I just hope others get as much pleasure out of connecting, names, faces, and background,

    Thanks for the support.

    :)

  6. West Coast Yankee Fan February 22nd, 2011 at 7:31 pm

    Well Joe Girardi how about look inwards to your abysmal managing in game 4 against Texas?

    Five innings wasn’t enough to get from A.J. Burnett, so with a 3-2 lead you insanely leave A.J. in after Guerrero leads off the sixth with a base hit. Then man on second with two out and a base clear you put the go-ahead run on base??? Why? Oh yeah your binder. Guess you didn’t listen to your little league coach, you know that silly winning run on base thingy. We all remember what happened next…Babe Molina.

    Uggh. Bad memory.

  7. pat February 22nd, 2011 at 7:33 pm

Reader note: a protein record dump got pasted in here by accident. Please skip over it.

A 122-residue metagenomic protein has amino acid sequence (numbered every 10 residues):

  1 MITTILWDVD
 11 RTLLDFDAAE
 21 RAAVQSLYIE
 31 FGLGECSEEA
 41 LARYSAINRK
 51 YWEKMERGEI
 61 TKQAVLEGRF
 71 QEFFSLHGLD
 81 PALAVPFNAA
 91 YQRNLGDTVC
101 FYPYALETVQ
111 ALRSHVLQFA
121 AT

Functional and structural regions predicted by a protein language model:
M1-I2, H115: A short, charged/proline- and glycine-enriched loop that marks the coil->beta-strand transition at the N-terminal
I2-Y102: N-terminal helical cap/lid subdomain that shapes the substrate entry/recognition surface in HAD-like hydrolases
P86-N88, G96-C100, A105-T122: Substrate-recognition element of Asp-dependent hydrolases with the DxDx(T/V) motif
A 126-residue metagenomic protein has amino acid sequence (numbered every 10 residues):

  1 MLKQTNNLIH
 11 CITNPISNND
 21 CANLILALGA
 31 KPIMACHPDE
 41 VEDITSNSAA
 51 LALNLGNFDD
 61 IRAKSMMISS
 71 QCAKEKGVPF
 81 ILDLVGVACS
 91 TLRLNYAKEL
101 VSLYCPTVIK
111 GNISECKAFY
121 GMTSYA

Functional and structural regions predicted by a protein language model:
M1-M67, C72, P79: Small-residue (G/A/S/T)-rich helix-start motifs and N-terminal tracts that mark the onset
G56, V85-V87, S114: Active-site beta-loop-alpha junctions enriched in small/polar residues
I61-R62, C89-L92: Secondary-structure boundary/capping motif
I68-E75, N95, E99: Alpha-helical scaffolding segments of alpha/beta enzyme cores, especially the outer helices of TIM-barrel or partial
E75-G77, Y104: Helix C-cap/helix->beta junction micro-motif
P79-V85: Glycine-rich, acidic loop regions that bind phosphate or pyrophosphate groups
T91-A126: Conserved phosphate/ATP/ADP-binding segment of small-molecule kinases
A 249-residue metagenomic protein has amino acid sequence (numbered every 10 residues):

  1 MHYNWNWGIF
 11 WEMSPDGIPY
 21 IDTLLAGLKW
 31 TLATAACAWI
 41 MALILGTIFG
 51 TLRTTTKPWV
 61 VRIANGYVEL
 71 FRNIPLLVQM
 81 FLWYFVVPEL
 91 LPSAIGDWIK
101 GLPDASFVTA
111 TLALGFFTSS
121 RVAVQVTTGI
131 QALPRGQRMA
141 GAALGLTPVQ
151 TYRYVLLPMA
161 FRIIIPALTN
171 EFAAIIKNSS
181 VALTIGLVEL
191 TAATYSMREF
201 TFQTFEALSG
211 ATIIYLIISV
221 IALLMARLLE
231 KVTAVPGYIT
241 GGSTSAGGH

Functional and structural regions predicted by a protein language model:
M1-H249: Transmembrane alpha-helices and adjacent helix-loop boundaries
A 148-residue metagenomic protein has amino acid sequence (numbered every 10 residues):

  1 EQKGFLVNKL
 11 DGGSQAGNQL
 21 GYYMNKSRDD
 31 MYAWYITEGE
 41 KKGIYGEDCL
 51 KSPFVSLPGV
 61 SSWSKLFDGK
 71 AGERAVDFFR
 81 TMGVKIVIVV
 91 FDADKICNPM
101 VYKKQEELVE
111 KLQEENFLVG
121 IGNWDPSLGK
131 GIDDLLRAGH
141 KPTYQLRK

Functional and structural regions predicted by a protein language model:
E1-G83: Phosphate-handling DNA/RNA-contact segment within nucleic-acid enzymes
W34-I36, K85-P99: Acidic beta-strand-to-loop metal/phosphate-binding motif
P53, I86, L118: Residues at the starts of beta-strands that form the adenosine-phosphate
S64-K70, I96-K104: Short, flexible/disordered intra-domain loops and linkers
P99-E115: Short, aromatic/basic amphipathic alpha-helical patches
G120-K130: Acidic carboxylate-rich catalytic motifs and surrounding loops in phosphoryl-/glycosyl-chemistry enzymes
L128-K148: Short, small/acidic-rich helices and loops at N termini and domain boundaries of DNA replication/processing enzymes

Mauer getting lubricant injections in his knees today.

    I would think that doesn’t speak well to the longevity of his career at catcher.

  8. trisha - true pinstriped blue February 22nd, 2011 at 7:34 pm

    LGY, absolutely consulting outside sources is allowed. In fact it’s encouraged! There is no way I would be able to figure these things out, many of them, without some fast Googling. But I recommend Googling as quickly as possible because GB and Fran are pretty knowledgeable.

    I am happy to change the timing of the questions so that there are more fair to everyone. I believe in a level playing field. I don’t think anyone would mind a time change so long as they are made aware of it. Any suggestions? Don’t forget we have two QsOTD, one early, one later.

  9. Jerkface February 22nd, 2011 at 7:34 pm

    Mauer’s use of performance enhancing substances is appalling.

  10. Jerkface February 22nd, 2011 at 7:34 pm

    Bengie Molina and his line against righthanded pitching may have had something to do with that, its what Tony La Russa would have done. .213 .253 .292 .545

  11. West Coast Yankee Fan February 22nd, 2011 at 7:34 pm

    A 6’5″ catcher. Not a recipe for longevity.

  12. West Coast Yankee Fan February 22nd, 2011 at 7:36 pm

    Jerkface February 22nd, 2011 at 7:34 pm